Plantar Fasciitis – Symptoms, Diagnosis & Treatment

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Pain in the bottom of your heel is a prominent sign of plantar fasciitis. A thick band of connective tissue (plantar fascia) – that is, muscles and ligaments form an arch that connects your heel to the front of your foot. This band forms an arch that acts like a shock absorber and supports your foot and helps you walk.

How is Plantar Fascia important?

The natural design of plantar fascia allows it to take in all strains, shocks, pressures, and stresses that you put on your foot while walking, running, and playing. But excess pressure is bad as it damages the band of ligaments.

This is the most common orthopedic condition. Due to excessive work, wear, and tear in your day-to-day life, the ligaments, tendons, and muscles associated with plantar fascia may get damaged. When the plantar fascia gets irritated, the inflammation can cause stiffness and heel pain.

This is the common symptom of Plantar Fasciitis.

You may feel pain as soon as you put your first step on the floor in the morning. The pain can be stabbing and severe. But once you get up and move, your pain diminishes and goes away. However, it might return after prolonged standing or standing up after sitting for a long.

What are the unique symptoms of plantar fasciitis?

  • Pain in the heel or bottom of the foot
  • The first few steps are painful after getting out of bed in the morning
  • Pain after taking a long rest – such as after getting out of the car or bed
  • After a few minutes of walking, the pain subsides
  • Pain augments after completing an activity, exercise, walking, or running but not during the activity.

What are the risk factors for plantar fasciitis?

In a majority of the cases, the cause of plantar fasciitis is idiopathic or unknown. Still, there are some risk factors as the ones below that can make you prone to this condition:

  • Excess body weight (obesity)
  • High arch or flat feet
  • High-impact repetitive activities (sports, running, and dancing)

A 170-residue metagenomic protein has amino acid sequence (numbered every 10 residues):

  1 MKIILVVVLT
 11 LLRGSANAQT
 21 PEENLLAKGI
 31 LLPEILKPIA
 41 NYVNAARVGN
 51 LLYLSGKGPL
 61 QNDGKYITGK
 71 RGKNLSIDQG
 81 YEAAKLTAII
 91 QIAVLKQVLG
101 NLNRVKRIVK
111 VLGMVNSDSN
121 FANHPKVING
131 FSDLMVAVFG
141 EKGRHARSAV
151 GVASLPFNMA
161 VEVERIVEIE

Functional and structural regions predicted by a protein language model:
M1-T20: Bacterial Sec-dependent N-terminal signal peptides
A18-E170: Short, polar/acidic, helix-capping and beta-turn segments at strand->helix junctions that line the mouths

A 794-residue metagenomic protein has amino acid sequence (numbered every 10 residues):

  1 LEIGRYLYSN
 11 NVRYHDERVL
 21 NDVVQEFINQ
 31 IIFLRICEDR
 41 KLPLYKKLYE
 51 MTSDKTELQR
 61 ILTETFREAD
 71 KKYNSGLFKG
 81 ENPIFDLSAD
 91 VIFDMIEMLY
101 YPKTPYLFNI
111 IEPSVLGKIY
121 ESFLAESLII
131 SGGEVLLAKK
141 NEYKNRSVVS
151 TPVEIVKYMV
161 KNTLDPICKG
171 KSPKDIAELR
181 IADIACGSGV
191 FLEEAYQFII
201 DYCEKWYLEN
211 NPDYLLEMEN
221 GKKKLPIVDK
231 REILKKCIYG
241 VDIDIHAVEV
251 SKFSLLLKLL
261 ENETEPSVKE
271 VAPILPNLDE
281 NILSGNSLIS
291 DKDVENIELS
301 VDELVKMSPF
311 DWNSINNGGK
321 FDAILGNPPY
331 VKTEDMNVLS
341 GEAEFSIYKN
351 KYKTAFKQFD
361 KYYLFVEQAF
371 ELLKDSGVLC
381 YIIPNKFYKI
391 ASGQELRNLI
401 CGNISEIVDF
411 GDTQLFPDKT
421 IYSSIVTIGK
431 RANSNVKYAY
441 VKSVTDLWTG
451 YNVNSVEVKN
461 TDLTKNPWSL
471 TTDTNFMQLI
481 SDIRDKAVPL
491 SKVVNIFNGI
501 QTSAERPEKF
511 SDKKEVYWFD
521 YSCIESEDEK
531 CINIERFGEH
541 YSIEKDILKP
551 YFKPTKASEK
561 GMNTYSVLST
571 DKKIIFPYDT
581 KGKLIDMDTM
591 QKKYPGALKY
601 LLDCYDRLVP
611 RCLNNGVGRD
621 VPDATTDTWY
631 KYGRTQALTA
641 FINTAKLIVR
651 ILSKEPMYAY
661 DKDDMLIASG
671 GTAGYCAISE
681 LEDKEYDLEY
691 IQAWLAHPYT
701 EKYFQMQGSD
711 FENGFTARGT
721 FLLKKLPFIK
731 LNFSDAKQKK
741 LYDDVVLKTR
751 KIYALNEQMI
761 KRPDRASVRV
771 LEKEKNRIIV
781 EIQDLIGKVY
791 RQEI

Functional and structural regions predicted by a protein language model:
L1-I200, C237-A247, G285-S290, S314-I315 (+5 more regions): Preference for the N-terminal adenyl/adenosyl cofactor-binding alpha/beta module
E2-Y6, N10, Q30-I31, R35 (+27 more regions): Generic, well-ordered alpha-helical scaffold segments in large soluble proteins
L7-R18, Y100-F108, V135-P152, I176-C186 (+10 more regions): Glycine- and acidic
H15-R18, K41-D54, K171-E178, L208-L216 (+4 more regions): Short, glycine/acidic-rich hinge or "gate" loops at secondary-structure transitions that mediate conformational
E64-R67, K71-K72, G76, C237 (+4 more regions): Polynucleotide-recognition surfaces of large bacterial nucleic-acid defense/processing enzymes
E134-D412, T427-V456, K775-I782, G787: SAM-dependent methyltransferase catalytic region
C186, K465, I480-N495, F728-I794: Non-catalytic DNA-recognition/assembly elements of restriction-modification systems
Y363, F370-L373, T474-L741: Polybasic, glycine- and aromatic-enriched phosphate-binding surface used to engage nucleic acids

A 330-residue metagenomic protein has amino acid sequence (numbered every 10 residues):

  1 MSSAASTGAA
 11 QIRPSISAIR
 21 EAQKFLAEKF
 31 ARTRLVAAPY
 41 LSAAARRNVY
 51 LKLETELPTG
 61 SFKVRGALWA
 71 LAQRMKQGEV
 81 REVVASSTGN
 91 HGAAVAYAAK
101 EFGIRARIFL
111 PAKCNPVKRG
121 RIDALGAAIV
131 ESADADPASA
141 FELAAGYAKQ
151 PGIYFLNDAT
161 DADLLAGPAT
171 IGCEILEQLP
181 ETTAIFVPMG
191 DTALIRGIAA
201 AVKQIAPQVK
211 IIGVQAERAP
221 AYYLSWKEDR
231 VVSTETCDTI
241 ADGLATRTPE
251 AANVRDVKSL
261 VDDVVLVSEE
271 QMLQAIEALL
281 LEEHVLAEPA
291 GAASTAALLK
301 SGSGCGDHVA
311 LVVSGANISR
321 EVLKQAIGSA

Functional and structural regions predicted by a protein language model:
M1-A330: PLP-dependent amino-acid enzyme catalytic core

• Tight calf muscles
  • Excess work or involvement in any activity
  • Middle age group

How is Plantar Fasciitis Diagnosed?

Your orthopedic doctor takes into consideration all the symptoms, and your medical history and then keenly examines your foot. The doctor will look for tenderness on the bottom of your heel and restricted up motion (dorsiflexion) in your ankle. The doctor will order X-rays and imaging tests if necessary.

What is the treatment for Plantar Fasciitis?

In a majority of cases, home-based simple treatment methods can help in improving the condition after a few months of treatment.

First of all, you should stop all the activities (dancing, running, aerobics) that are responsible for the condition. Your doctor may recommend support (crutches) and special boots to provide rest to your shoes for a short period of time. The next action is to change your activity to a low-impact one such as swimming or cycling. Next, your physiotherapist will show you two exercises: calf stretch and Plantar fascia stretch.

Your physiotherapist will suggest some additional exercises that work on your calf muscles and plantar fascia. Your orthopedic doctor may recommend supportive shoes (thick-soled shoes with extra cushioning) and night splints that help in stretching plantar fascia during sleep. If you have unbearable and severe pain, cortisone injection (steroid) may be recommended. The other treatment modalities include PRP (platelet-rich plasma) injections and extracorporeal shockwave therapy (ESWT) and ultrasonic tissue repair. ESWT is sometimes recommended prior to considering surgery as it is a minimally invasive treatment. If a long-term aggressive non-surgical treatment does not offer results even after 10 to 12 months, then surgery is considered.

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